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The Human Bloodstain Part II: Duccio Tessari's Death Occurred Last Night (1970) - Horror lives at home

Italian gialli films often take us on strange, exotic journeys. Often we're tourists, lost at sea and overwhelmed in beautiful foreign, European cities, disoriented by the heady mix of modern art and ancient architecture. We are as assaulted by the shock of the new as we are by the savagery of the black gloved maniacs inhabiting these cities, with the weight of ancient history crushing us it does our out of their depth explorers.

In a previous post about the humane giallo, I've mentioned Duccio Tessari's The Bloodstained Butterfly, and how his gialli's main distinguishing feature is the avoidance of explicit violence and sex that characterize these movies, preferring to elide these altogether, keeping them offscreen. A recent viewing of his earlier giallo - politzitesci hybrid Death Occurred Last Night (based on Italian harboiled legend's novel The Milanese Kill on Saturday, a title which gains tragic resonance at the end of this story) confirms several other of Tessari's strengths. Like Michael Mann's Heat or John Sayles' Lone Star, this is a movie that doesn't believe in small characters - every one has their chance to shine and spout their viewpoint. Unlike other Italian horror films, where the characters are just blanks to focus on other important thing, like virtuoso filmmaking or nightmarish delirium, Tessari's characters feel like real human beings with values and lives beyond the frame, and when they interact, they interact in what feels like a community. Tessari's horror does not come from ancient curses or grand conspiracies, but rather, it hits us because it happens right at our doorstep.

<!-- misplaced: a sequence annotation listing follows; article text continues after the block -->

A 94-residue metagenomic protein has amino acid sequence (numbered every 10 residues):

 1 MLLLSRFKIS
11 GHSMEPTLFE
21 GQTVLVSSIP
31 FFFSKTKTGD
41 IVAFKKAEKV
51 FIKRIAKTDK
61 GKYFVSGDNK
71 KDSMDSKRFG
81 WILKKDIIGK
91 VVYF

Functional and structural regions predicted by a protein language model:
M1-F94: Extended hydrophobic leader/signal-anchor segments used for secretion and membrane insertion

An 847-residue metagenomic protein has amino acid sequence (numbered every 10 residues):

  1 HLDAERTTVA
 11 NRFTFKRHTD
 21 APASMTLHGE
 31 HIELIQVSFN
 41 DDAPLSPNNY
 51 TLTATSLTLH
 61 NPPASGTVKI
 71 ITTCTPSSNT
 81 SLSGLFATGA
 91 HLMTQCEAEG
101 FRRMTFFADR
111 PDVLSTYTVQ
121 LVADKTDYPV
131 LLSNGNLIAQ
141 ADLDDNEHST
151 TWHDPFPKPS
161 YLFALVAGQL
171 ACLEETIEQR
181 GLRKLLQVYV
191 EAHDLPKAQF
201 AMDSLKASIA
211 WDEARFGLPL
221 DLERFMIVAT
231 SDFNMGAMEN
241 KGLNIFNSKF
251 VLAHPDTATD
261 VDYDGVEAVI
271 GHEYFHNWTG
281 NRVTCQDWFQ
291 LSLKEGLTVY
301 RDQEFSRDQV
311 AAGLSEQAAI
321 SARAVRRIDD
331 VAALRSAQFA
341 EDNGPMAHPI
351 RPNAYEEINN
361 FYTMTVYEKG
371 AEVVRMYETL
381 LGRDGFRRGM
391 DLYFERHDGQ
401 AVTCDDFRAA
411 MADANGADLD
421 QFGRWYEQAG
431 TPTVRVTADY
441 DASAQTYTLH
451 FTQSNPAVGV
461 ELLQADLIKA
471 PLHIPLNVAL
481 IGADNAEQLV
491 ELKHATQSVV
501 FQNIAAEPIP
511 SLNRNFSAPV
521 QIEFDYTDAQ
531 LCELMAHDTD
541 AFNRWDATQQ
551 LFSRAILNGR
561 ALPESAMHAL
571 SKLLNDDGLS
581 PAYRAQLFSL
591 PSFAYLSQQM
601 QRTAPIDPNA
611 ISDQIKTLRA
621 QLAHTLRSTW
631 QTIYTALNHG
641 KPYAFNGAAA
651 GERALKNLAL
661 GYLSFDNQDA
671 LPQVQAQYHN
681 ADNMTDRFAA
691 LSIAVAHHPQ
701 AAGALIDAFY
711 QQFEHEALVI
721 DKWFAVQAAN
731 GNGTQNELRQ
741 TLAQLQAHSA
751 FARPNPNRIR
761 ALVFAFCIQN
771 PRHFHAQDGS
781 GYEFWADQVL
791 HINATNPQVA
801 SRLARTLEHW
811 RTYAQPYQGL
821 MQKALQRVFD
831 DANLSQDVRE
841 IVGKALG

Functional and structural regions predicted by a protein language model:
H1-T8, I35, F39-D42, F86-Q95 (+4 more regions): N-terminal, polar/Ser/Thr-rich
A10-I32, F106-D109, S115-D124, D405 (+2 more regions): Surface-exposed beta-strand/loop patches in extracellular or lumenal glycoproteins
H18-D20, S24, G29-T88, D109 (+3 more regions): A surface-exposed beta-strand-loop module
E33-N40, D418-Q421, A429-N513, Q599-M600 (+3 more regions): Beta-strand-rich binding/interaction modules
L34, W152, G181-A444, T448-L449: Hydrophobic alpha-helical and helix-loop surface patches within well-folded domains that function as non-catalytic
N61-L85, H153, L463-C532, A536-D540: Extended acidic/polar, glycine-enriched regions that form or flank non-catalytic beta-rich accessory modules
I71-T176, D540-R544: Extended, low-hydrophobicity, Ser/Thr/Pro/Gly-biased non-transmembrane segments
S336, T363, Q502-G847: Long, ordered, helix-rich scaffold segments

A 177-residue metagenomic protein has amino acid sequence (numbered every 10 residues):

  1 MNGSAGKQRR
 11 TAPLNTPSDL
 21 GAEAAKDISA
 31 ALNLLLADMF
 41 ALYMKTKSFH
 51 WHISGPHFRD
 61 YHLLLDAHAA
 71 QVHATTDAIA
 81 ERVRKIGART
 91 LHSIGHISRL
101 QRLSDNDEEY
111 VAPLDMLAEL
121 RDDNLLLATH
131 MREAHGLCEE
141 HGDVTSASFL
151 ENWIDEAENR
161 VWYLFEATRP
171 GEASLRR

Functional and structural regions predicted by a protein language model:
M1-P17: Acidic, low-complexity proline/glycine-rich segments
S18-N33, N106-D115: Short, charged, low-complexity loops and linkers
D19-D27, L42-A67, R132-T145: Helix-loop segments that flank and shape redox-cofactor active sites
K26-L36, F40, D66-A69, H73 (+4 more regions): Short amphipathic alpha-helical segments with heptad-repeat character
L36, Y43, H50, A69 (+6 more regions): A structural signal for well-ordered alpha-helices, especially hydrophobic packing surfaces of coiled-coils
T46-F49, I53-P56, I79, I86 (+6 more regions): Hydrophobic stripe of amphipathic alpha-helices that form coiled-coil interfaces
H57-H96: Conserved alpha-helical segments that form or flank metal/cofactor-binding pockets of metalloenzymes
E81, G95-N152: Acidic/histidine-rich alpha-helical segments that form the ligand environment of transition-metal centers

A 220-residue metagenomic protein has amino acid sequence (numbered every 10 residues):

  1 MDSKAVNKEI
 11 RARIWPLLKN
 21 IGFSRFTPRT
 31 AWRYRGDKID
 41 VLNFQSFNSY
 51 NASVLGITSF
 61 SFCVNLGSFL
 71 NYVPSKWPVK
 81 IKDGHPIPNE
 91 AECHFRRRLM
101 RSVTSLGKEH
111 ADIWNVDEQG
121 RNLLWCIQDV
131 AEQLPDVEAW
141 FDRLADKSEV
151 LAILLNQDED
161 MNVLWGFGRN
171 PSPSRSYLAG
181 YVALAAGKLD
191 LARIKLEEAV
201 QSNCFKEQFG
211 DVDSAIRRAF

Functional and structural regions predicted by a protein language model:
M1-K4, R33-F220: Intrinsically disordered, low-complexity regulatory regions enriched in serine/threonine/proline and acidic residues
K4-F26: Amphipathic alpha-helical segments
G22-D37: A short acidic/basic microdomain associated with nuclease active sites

Death Occurred Last Night deals with a father's (heartbreakingly played by Raf Vallone) efforts to find his missing, mentally impaired adult daughter. Frustrated by his local stations lack, he turns to a world weary Milanese police captain (Frank Wolff) and his callow partner (Gabriele Tinti) to find her. Their search leads them to the underbelly of Milan's human trafficking scene, as both father and cop become obsessed with recovering their own "lost women" (in the same way Butterfly seemed to accidentally prefigure Blue Velvet and Manhunter, Death plays like an ancestor of the Orphic noir we know from Taxi Driver, Hardcore and Man on Fire).

In contrast to the luxury and colour of Bergamo in The Bloodstained Butterfly, Death Occurred Last Night takes place in gray and anonymous car dealerships and apartments (some of this movie's style reminds me of The Friends of Eddie Coyle, especially in a sting set up outside of the San Siro stadium). Like the other film however, class or status is no guarantee of sexual morality, and you can't trust your neighbours. The small steps which lead to the final film's horrific reveal of what actually happened are based on opportunism and everyday desires built into perversion - horror does not intrude on everyday life, but is now an integral part of it. There's no cartoon supervillains, just people with off desires who then act on them when they can. The films seething disgust at the industry of sexual exploitation is palpable, although somewhat compromised by how harsh the film is on the prostitutes themselves too (though the johns, pimps and parents are bitterly criticized too), and almost wrecked by a grossly inappropriate funk jazz score which actively acts against the meaning Tessari works so hard to create with his dialogue and what he chooses NOT to show.